Interpretting Professionalism (WHICH IS A WORD, THANK YOU)

I think you’ll find that nothing in this world says “GREAT BLOG POST COMING” more than a lonely teenage boy, sat in bed at 5am on a Monday morning, stroking a cat and listening to the entirety of first the Wicked and then the Matilda musical soundtracks. So, this post might end up being alright, I guess…

All of a sudden, I seem to be doing a lot of things which some people refer to as ‘professional’, which is scary because I’m immature and enjoy dancing around in onesies at 9am on Sunday mornings — SOOO professional. I thought, however, that I am now in a better position to comment on some professional-type things — stuff that us normal people just don’t understand, but proper people do. I also thought I’d give you an insight into what ‘professional’ means to me: it’s rather … different, let’s put it that way.
So, without further ado…

Things: Apparently, things is too vague — nothing is to be vague in OfficeLand. This, however, confuses me somewhat, as I have never seen longer emails which talk about LITERALLY NOTHING than those sent in Officeland, and surely that is the simplest definition of vagueness…

Stuf: Again, too vague.

Hello: Never start an email with ‘Hello’ in OfficeLand; I would advice you go for ‘Hi’, and always follow with the recipients name, because that way they feel intimidated and potentially a bit paranoid — “HE/SHE KNOWS MY NAME!”

Shit: I don’t know why, but this one doesn’t seem to go down well in official emails… Thoughts?

I thought that I should give you an idea of how I cope with professionalism, to get you on the right tracks, or to inspire you… I’ll talk about what these professional terms mean to me, and what they really mean to professionals, too.

Professional term: A productive spring morning working on my laptop in the garden
L’s translation: A semi-productive half-an-hour, in a onesie, sat at the backgarden table with Twitter, facebook and a Google tab open (just in case of emergencies), looking busy. There is often a cup of coffee in the vicinity too, in case it is suddenly required to look professional for some kind of dramatic photoshoot — the life of the famous, eh? To be honest, though, this is probably what all those proper-looking people are doing, too — who’s ACTUALLY working in the garden when there’s sunshine and cats and scary wasps ugh?

Professional term: Working on the train
L’s translation: Sitting in standard class on the train. all of those proper-looking people go in first class, though, don’t they? As you approach the first class carriage — which you invariably have to do to get anywhere near the buffet carriage, in which they sell overpriced coffee and cake –, you can just hear the click-click-clicking of laptop keys, as they type out their oh-so-important email to “Tarquan, back in the office darling”. I bet really they’re all just on Facebook, talking about ‘last night’… Just speculating.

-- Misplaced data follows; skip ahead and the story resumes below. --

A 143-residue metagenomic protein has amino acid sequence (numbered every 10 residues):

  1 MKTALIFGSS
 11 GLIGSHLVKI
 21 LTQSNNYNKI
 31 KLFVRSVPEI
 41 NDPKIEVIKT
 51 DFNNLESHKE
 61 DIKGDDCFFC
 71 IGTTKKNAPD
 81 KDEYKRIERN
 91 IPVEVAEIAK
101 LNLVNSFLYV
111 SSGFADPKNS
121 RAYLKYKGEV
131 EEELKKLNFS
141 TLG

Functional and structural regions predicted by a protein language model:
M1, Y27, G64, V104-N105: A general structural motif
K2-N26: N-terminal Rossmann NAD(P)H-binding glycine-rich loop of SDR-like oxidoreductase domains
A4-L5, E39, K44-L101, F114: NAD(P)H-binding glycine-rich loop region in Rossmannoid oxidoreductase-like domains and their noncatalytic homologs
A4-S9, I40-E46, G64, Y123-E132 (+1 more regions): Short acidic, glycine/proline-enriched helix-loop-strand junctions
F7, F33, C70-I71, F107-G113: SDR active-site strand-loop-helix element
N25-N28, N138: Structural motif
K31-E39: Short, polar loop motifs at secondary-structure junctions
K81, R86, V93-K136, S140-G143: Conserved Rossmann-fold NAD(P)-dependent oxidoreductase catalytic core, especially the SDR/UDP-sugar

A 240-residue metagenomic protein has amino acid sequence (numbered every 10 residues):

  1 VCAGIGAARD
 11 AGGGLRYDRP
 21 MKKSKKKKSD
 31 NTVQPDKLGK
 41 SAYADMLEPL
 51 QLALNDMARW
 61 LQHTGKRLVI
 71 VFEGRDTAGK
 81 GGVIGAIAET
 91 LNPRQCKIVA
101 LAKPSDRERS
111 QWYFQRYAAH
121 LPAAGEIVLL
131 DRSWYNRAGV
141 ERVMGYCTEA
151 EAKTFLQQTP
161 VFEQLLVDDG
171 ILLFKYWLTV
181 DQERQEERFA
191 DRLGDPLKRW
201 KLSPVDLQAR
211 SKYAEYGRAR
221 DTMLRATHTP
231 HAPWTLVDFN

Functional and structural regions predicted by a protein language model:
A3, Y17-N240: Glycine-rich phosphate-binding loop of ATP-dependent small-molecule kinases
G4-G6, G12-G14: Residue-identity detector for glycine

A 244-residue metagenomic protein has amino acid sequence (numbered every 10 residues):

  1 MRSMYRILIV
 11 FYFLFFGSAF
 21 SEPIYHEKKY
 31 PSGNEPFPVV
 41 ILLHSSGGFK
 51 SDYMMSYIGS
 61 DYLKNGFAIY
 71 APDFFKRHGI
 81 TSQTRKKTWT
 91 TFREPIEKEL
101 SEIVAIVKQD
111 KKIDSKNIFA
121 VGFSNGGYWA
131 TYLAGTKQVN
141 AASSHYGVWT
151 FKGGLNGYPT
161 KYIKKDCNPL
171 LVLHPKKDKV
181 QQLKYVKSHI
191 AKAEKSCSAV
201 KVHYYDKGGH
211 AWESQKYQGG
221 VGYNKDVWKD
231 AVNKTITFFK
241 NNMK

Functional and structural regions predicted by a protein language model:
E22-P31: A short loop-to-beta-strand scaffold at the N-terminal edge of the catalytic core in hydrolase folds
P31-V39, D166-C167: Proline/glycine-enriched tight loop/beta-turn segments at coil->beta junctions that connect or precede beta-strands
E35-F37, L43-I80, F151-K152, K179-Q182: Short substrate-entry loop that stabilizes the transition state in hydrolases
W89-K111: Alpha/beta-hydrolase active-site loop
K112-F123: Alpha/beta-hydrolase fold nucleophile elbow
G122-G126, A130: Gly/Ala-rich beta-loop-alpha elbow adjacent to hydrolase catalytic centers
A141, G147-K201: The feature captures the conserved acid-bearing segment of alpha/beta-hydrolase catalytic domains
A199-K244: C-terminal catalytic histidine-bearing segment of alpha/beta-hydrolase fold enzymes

Professional term: Business travel
L’s translation: Getting on a fucking train, OK? It’ll probably end up being a replacement bus service — welcome to Britain, honey!

Professional term: Sorry, my meeting overran
L’s translation: Sorry, my Netflix series overran … by a couple of days.

If you’re stuck trying to write a professional email, don’t worry — I’m here for you. follow my template, and you’ll have a great email ready to send whenever you wish.
Quick bit of advice though: if, like me, you do anything remotely serious between the hours of 12am and 6am, try anh hold off sending emails to professionals bntil at least 8am; it looks odd, working at 2am, alright?

Hi Dude/Dudess, (probs best to go with ‘Sir’ or ‘Madam’, but run that risk if you want to…)

I hope you’re well. (You don’t actually hope they’re well — in fact, if they weren’t, you could probably steal their job and potentially get more money … just saying.)

I’m writing to you today to (insert bullshit here).

I look forward to yur reply. (Oh, I’m literally so excited to hear back from you… not.)

Kind Regards (If you don’t like their reply to you, send your next email with just ‘Regards’, to show them you are losing your cool.)


So, after reading this, I hope I have given you the knowledge and skills you need to work in an office/other professional environment! Yay — you’re job ready.
… Actuually, no, wait — you’re not. Comb that hair now: it’s a mess!


20 thoughts on “Interpretting Professionalism (WHICH IS A WORD, THANK YOU)

  1. No joke, I cried whilst reading this because of laughter. I don’t know why. The thing is I can just imagine you reading this out loud in your L-voice of professionalism – the only thing I ask? When you do inevitably work in an office full of Tarquan’s, don’t forget the little people.

    Liked by 1 person

    1. I’m glad this brightened your day, as if it needed brightening: there is gorgeous sunshine outside!
      And by litle people, I take it you mean shortโ€ฆ very short ๐Ÿ˜


  2. I always found that being outrageous always worked better, or a shorter skirt (not applicable in your case ! Got some of my best jobs this way and, oh yes, in the days when I was working, email did’nt exist – shock, horror !! Keep going the way you’re going and you will have no problem. Or get a really cute seeing dog !!

    Liked by 1 person

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